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Microsoft Windows XP SP2 Changes that affect web pages

If you use ActiveX, popups, Java, window JS functions or downloads, read on

   
5:27 pm on Jul 9, 2004 (gmt 0)

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Microsoft has published a list of the changes made to IE in XP Service Pack 2 that may affect web pages that use certain features. The full article can be found here:
[msdn.microsoft.com...]

You should be concerned if you use:
- ActiveX controls: the modal dialog will no longer popup automatically. Users must specifically click on the pageholder to install controls
- Downloadable Files: The file download ability can only be initiated by a user click. Pages that say "your download will begin in 10 seconds" and have an ad before launching the file will now fail.
- Popup Windows: These may now only be initiated by a user action, not automatically, and only one popup will be created based on that user action... so a popup cannot spawn a popup, even if the original was spawned by a click.
- MS Java Virtual Machine: This is no longer distributed. You should direct your users to java.sun.com.
- Browser Windows Alterations: You can no longer do a fullscreen window, it will only launch a maximized window. You can no longer move the statusbar, titlebar or toolbar off of the visible screen.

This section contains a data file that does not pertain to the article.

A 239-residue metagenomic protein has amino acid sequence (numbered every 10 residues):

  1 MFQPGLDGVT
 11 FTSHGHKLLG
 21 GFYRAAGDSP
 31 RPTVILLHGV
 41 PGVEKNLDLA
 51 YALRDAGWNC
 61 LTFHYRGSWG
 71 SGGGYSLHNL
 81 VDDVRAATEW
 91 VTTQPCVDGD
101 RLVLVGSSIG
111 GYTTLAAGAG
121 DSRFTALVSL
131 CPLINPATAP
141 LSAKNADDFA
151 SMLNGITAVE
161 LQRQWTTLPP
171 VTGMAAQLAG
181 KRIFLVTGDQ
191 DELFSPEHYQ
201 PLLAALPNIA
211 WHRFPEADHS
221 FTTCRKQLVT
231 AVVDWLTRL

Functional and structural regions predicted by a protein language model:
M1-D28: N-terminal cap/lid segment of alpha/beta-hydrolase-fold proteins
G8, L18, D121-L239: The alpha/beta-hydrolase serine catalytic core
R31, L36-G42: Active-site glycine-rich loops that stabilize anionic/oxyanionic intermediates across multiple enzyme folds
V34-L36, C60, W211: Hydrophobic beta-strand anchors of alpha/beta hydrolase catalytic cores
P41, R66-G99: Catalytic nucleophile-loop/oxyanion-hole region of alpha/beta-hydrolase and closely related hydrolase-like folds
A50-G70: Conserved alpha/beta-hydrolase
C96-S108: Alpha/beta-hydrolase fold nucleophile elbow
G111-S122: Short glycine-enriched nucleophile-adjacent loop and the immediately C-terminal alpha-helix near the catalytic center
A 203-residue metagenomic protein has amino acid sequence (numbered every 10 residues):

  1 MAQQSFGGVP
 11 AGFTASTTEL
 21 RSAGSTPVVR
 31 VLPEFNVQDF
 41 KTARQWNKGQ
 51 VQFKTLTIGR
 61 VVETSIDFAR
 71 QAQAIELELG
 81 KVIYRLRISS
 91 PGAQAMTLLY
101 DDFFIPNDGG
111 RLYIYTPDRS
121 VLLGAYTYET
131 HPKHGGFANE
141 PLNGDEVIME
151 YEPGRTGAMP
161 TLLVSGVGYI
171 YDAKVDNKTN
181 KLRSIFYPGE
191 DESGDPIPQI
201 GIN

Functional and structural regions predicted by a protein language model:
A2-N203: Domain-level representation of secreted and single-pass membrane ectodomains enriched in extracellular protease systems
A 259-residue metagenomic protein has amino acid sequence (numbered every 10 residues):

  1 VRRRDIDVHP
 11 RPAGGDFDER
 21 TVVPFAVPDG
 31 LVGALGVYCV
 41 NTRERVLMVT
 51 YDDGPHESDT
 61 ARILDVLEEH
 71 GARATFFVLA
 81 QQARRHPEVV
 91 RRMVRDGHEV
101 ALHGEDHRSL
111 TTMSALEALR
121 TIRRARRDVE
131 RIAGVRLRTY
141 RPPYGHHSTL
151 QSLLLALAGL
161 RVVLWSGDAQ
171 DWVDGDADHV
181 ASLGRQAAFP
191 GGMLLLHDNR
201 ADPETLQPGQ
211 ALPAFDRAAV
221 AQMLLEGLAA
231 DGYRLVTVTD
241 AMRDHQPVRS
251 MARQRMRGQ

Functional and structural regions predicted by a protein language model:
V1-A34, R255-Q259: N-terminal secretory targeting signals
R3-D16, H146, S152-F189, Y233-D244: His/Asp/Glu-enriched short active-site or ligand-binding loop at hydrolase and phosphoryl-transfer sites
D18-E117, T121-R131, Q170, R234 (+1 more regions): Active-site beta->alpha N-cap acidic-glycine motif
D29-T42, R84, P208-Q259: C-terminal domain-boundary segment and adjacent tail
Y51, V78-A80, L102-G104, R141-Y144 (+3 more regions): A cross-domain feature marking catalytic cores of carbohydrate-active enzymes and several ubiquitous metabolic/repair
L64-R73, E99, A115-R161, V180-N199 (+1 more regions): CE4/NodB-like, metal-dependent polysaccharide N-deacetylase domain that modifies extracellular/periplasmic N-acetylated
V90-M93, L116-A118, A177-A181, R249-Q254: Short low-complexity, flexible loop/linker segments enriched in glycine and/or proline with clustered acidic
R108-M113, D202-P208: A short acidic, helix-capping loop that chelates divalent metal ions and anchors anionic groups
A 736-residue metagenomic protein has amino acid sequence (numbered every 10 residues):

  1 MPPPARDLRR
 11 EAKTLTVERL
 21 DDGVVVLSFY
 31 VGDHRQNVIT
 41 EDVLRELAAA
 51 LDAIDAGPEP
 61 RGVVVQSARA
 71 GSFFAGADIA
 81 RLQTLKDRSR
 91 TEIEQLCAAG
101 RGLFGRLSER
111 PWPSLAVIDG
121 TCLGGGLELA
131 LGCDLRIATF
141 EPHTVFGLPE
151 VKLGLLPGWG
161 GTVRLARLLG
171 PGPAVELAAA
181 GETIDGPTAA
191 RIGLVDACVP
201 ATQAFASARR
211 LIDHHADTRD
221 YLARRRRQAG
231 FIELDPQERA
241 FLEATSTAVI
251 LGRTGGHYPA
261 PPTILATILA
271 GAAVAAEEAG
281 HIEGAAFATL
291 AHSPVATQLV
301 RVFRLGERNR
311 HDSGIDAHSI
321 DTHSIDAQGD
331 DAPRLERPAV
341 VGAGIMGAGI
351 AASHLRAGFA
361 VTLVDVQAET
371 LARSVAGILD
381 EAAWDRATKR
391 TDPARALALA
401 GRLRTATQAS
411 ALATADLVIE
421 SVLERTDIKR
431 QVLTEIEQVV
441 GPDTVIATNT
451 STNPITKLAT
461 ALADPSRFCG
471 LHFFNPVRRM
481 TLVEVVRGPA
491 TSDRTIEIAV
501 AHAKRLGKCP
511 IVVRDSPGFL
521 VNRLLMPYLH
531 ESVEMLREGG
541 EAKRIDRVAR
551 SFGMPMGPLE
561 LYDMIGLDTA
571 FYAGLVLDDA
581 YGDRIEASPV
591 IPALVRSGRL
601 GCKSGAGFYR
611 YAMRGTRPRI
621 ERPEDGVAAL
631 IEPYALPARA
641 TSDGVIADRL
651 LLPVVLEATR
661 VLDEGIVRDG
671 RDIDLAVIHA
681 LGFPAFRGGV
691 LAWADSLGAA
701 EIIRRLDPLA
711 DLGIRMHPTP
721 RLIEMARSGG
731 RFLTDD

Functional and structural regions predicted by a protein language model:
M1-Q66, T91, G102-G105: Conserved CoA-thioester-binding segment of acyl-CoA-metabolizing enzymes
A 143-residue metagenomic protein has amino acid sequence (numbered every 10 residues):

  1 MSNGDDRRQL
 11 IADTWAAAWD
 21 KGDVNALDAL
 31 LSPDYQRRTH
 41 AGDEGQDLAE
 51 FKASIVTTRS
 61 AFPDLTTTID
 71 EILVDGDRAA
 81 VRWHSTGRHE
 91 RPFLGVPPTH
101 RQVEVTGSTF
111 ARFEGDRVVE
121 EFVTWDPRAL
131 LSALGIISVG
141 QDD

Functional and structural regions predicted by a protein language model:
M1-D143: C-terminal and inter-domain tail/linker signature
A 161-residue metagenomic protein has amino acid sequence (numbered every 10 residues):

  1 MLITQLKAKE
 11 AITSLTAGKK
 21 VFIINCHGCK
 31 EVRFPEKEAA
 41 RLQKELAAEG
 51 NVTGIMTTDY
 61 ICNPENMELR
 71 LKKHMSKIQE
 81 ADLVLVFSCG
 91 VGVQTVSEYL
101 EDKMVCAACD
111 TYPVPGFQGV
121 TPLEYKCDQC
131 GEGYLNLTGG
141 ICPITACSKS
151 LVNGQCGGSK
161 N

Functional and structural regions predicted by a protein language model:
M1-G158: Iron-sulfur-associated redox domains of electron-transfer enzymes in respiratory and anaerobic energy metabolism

All good changes to be sure, but some of us may be bitten by one of them (like the downloadable files one). So, it makes sense to start updating our pages now.

Regards,
John

9:20 pm on Jul 9, 2004 (gmt 0)

WebmasterWorld Senior Member tedster is a WebmasterWorld Top Contributor of All Time 10+ Year Member



Thanks for the heads-up. I heard about the others, but the downloads issue is a biggie for some. I've already sent an alert to a few friends thanks to this thread.

All in all, this sounds like good moves from MS - toward a "kindler gentler" surfing experience for all their many customers.

9:32 pm on Jul 9, 2004 (gmt 0)

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Excellent. About time.
12:49 am on Jul 10, 2004 (gmt 0)

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Think this will kill the CPM rates for Pops?

CompWorld

1:02 am on Jul 10, 2004 (gmt 0)

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Pop unders and other naughty stuff still works in XP SP2 RC2.
2:30 am on Jul 10, 2004 (gmt 0)

WebmasterWorld Senior Member ogletree is a WebmasterWorld Top Contributor of All Time 10+ Year Member



All it does is send the bad guys to the drawing board. Sounds like they are already prepared for it if it works on the beta.
3:55 am on Jul 10, 2004 (gmt 0)

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Fortunately I am not using any of those "techniques" on any of our client websites. (And pop-ups started a spiraling death months ago anyway.)

But I'm looking forward to this adding fuel to the Mozilla (FireFox) rebirth with webmasters saying, well if this can change, what next.

8:44 am on Jul 10, 2004 (gmt 0)

WebmasterWorld Administrator lawman is a WebmasterWorld Top Contributor of All Time 10+ Year Member Top Contributors Of The Month



So what's the point of no full screen windows?
9:18 am on Jul 10, 2004 (gmt 0)